W. L. Gore & Associates´ (Gore) Fabrics Division published its Responsibility Update 2018 this month. The update details how Gore Fabrics is using research to drive environmentally improved material innovations that deliver performance with a reduced environmental footprint, said the ingredient brand. The Responsibility Update 2018 is available at www.gore-tex.com/responsibility
Gore said one of its key achievements in 2018 is the significant progress Gore Fabrics made towards the elimination of PFCs of environmental concern (PFCEC). In 2017 Gore Fabrics announced the goal of eliminating PFCEC from the entire lifecycle of consumer products by the end of 2023. In early 2018, the Fabrics Division reached its first key milestone in this roadmap by introducing the first GORE-TEX laminates with a newdurable water repellency (DWR) that is free of PFCEC.
Gore Fabrics also reports on its increased use of recycled and solution-dyed materials in GORE-TEX products and a new Life Cycle Costing methodology for its Technical Oriented Fabrics. In 2018, Gore Fabrics became a member of the initiative “Make Fashion Circular,” joining forces with several global brands in a commitment to develop new pathways for the textile industry informed by the principles of a circular economy, aiming to minimize waste and make optimal use of resources.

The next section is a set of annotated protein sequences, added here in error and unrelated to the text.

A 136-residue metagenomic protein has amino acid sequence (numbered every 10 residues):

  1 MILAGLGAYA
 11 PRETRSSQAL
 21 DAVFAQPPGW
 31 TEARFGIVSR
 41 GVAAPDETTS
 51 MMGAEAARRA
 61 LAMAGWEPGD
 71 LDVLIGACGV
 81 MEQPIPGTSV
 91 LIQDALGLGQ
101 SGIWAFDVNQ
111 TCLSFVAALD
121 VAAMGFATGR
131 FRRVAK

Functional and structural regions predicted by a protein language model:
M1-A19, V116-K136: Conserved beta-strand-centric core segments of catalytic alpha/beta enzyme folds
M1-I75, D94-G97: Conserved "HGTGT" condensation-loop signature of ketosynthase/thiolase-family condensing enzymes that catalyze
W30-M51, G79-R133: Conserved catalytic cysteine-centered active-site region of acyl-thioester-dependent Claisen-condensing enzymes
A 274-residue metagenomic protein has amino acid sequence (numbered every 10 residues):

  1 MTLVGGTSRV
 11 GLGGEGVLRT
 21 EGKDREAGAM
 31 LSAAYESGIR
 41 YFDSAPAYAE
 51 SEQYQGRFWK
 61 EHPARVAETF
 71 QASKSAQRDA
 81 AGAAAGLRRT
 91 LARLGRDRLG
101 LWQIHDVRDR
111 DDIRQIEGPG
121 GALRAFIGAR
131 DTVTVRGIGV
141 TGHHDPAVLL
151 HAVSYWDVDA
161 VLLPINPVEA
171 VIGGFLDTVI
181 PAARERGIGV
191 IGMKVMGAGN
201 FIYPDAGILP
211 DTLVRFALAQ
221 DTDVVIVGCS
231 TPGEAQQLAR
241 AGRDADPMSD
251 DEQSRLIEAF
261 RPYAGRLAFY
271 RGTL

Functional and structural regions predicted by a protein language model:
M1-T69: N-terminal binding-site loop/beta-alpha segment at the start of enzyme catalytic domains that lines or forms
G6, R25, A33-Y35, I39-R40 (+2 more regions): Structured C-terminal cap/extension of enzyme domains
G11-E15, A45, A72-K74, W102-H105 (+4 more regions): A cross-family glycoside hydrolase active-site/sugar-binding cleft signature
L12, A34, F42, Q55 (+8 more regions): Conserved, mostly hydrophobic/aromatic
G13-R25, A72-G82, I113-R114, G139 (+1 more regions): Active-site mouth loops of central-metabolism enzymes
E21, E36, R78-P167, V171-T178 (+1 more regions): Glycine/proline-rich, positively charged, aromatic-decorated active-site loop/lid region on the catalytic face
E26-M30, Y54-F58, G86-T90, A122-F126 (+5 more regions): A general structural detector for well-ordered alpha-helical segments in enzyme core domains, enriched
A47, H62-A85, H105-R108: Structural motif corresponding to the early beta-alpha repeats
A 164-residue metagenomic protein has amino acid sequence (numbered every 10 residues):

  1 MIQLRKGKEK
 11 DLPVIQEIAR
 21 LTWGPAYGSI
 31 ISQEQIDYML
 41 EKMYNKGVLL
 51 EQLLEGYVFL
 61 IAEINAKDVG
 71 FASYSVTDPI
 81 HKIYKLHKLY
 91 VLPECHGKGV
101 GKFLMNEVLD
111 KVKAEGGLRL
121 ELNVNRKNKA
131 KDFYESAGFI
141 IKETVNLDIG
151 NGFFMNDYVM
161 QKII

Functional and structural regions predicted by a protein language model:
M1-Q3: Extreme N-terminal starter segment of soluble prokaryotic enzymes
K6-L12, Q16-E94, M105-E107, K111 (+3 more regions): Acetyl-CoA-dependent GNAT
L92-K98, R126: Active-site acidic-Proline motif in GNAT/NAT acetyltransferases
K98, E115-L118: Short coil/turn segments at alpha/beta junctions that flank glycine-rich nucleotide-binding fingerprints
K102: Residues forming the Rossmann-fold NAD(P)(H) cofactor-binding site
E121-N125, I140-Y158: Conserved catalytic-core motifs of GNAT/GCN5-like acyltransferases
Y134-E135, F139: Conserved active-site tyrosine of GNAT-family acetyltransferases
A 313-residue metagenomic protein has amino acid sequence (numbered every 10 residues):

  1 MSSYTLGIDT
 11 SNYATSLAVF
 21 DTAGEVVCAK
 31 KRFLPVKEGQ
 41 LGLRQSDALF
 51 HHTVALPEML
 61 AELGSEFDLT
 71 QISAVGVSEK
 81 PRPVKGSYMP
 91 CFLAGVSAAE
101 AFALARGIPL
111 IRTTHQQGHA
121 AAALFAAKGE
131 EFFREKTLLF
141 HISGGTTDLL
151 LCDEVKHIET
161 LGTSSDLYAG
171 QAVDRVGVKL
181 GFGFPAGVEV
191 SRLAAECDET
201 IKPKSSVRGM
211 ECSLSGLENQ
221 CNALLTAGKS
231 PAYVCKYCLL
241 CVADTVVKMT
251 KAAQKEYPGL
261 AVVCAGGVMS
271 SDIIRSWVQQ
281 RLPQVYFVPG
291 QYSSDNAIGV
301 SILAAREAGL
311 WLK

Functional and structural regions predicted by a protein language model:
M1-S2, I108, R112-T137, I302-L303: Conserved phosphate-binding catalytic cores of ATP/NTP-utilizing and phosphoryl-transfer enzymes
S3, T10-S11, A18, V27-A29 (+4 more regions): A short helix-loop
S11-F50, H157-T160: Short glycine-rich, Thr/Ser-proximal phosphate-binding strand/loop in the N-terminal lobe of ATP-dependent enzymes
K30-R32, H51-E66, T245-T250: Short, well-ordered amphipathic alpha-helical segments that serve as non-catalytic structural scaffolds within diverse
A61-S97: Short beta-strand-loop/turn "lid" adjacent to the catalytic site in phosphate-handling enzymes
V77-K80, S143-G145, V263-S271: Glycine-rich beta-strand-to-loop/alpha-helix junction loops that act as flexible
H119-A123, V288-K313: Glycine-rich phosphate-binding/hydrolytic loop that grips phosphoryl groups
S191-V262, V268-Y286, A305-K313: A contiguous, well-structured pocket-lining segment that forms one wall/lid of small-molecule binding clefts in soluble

In order to help consumers prolong the useful life of GORE-TEX gear, in 2018 Gore Fabrics launched a “Wash & Care” pilot project, and supported Patagonia’s Worn Wear Tour to make GORE-TEX products last longer through technical repair.
Furthermore, the 2018 report contains an update about Gore’s Guidelines for Social Responsibility (GSR) program. Three years ago, Gore rolled out a multi-step, multi-year program to ensure alignment with its licensees on social responsibility goals. The aim is to join forces with Gore customers and suppliers to improve the lives of workers that make finished products from Gore Fabrics Division products.
“In 2018, we achieved Code alignment with all our consumer-oriented fabrics licensees, meaning hundreds of Gore customers have either signed Gore’s Guidelines for Social Responsibilityor provided a Code of Conduct of their own that meets industry standards,” said Bernhard Kiehl, Gore Fabrics’ sustainability leader. “We have also made significant progress towards the same goal with our business partners making apparel to protect professionals, i.e., technical-oriented fabrics licensees.”
The Responsibility Update 2018 also highlights volunteering efforts Gore Associates have initiated with support of the company. This includes raising 10.000 Euros through the “Bike-To-Work” initiative and support of the Mountain Forest Project in the Bavarian Alps. Finally, the report features two athletes of the GORE-TEX team, Greg Hill and Stefan Glowacz, who went on different expeditions, but shared the same goal: reducing their environmental impact while exploring nature and climbing mountains.